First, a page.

Jacques Strauss

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The Curator The Dubious Salvation of Jack V
Book cover of The Curator

The Curator

Published 5 February, 2015 by Jonathan Cape

In 1976, in rural South Africa, a family massacre takes place; a bloodbath whose only witness is a young black maid. Nearby is a state-owned school camp, run by Hendrik Deyer who lives on the grounds with his wife Petronella and their two sons, Werner and Marius. As Hendrik becomes obsessed with uncovering what happened, his wife worries about her neighbours, a poor white family whose malign influence on her son Werner is - she believes - making his behaviour inexplicably strange and hostile. One night another tragedy changes their lives, irrevocably.

Two decades later, Werner is living with his mother and invalid father in a small Pretoria flat. South Africa is a changed place. Werner holds a tedious job in the administration department of the local university and dreams of opening his own gallery. His father is bedridden, hovering on the edge of death. As Werner feels his own life slip away his thoughts turn to murder as a means to correct the course of all their futures. It is not possible to undo what happened in 1976, but Werner's desperation to change his own his fate will threaten not only his family but also those still living in the aftermath of what happened all those years ago.

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Book cover of The Dubious Salvation of Jack V

The Dubious Salvation of Jack V

Jonathan Cape (UK); Farrar, Straus & Giroux (US)

Jack Viljee's hometown of Johannesburg is still divided by apartheid, though the old order is starting to crumble. According to eleven-year-old Jack, the world is a rational and simple place. But if life doesn't conform to Jack's expectations of it, there is always the sympathy and approval of the family's maid to console him. Not that Susie is a pushover. She believes violence, of the non-disfiguring variety, is a healthy form of affection, hence her not infrequent expression, "Jack, I love you so much. I will hit you." Jack himself is not above socking his best friend in the eye or scamming his little sister into picking up the dog mess. The Viljee household, in its small way, mirrors the politics of the country.

This noisy domesticity is upset by the arrival of Susie's fifteen-year-old son. Percy is bored, idle, and full of rage. When Percy catches Jack in an indelibly shameful moment, Jack learns that the smallest act of revenge has consequences beyond his imagining. The world, it turns out, is not so simple.

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Smart, charming, funny, highly astute and subtly political. A really terrific read. Douglas Coupland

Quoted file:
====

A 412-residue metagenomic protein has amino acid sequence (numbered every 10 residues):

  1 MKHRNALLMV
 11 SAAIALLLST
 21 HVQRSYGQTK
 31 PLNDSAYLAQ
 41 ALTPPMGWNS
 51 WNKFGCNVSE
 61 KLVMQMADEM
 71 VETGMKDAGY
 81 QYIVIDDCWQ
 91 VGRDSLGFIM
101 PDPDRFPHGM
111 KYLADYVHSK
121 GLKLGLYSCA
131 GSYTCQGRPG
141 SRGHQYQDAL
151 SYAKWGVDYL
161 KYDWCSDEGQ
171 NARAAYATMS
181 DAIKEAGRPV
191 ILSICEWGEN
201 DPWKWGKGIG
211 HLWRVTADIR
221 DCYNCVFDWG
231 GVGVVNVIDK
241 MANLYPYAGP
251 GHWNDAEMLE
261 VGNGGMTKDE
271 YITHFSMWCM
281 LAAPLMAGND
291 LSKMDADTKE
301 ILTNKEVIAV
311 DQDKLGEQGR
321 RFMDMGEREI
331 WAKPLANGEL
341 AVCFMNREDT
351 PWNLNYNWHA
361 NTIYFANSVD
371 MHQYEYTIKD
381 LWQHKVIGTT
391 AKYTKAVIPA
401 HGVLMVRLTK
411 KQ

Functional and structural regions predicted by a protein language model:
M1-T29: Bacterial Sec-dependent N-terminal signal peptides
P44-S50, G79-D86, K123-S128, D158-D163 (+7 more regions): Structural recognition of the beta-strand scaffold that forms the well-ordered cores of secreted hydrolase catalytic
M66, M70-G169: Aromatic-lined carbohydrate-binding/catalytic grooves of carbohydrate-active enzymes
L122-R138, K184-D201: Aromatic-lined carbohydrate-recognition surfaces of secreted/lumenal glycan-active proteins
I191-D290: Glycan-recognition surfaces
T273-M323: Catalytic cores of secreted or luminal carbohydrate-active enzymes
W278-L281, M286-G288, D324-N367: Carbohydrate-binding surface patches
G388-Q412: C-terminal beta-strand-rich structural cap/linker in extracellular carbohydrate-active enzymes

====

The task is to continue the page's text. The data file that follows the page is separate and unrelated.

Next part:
Strauss's often-hilarious debut captures a remarkable period of time ... in Jack he has created an unlikely, and utterly believable, voice of a generation. Kirkus Review

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Bio

There is nothing in my life that will be of much interest - but here goes. I was born and raised in Johannesburg. My mother was a teacher and my father a barrister. I attended an Afrikaans primary school and an English high school. After matriculating I enrolled in drama school but dropped out after two weeks and finished a BA in English and Philosophy instead. I did my post grad degree at the University of Auckland and then had a major falling out with my supervisor, which scuppered my plans to become an academic. I scraped together a meagre existence working for community arts projects and writing plays for Auckland Theatre Company. I believed I had a bright future as a playwright - and brimming with confidence I moved to London. I keep a box under my bed with all the plays that were rejected over the years - including what I thought was a particularly brilliant one-woman show I'd written for Maggie Smith. When I turned 30, I thought it unseemly to carry on writing plays. If you haven't made it as a playwright in your 20s, you never will, so I tried to write a novel instead. I'm a freelance copywriter / producer and live with my partner in London.

(and a couple questions from Cape's Author Questionnaire)

Who do you think this book will appeal to?

The book is an easy read and it's not overly political; then again it's difficult to write a book about South Africa that doesn't have political overtones. I think parts of it are funny - but there are a fair few readers who didn't find it funny at all. A very well regarded editor said it was an 'unremittingly grim read in which every kindness just begets another cruelty.'

What was the inspiration for your book?

Werner Deyer and I have a lot in common. His flaws, though metastasized, are mine. Misanthropy is often noble - an expression of deep disappointment in the fact that people can't get their shit together. But there is a mean spirited kind and its genesis lies in the fact the world has failed to appreciate you sufficiently - or at all. At best it makes you a sneering, jealous bore - at worst it makes you a vicious, dangerous bastard, which is more fun. I also share Werner's gluttony, his fondness for alcohol, his vanity, an undignified obsession with male beauty and a love of nicotine. I too crave adulation, influence and power - whilst recognising that these desires are vulgar. I think the book is an alternative autobiography - the kind of person I could be and the kind of person I sometimes am. I joke - but then again - not entirely.

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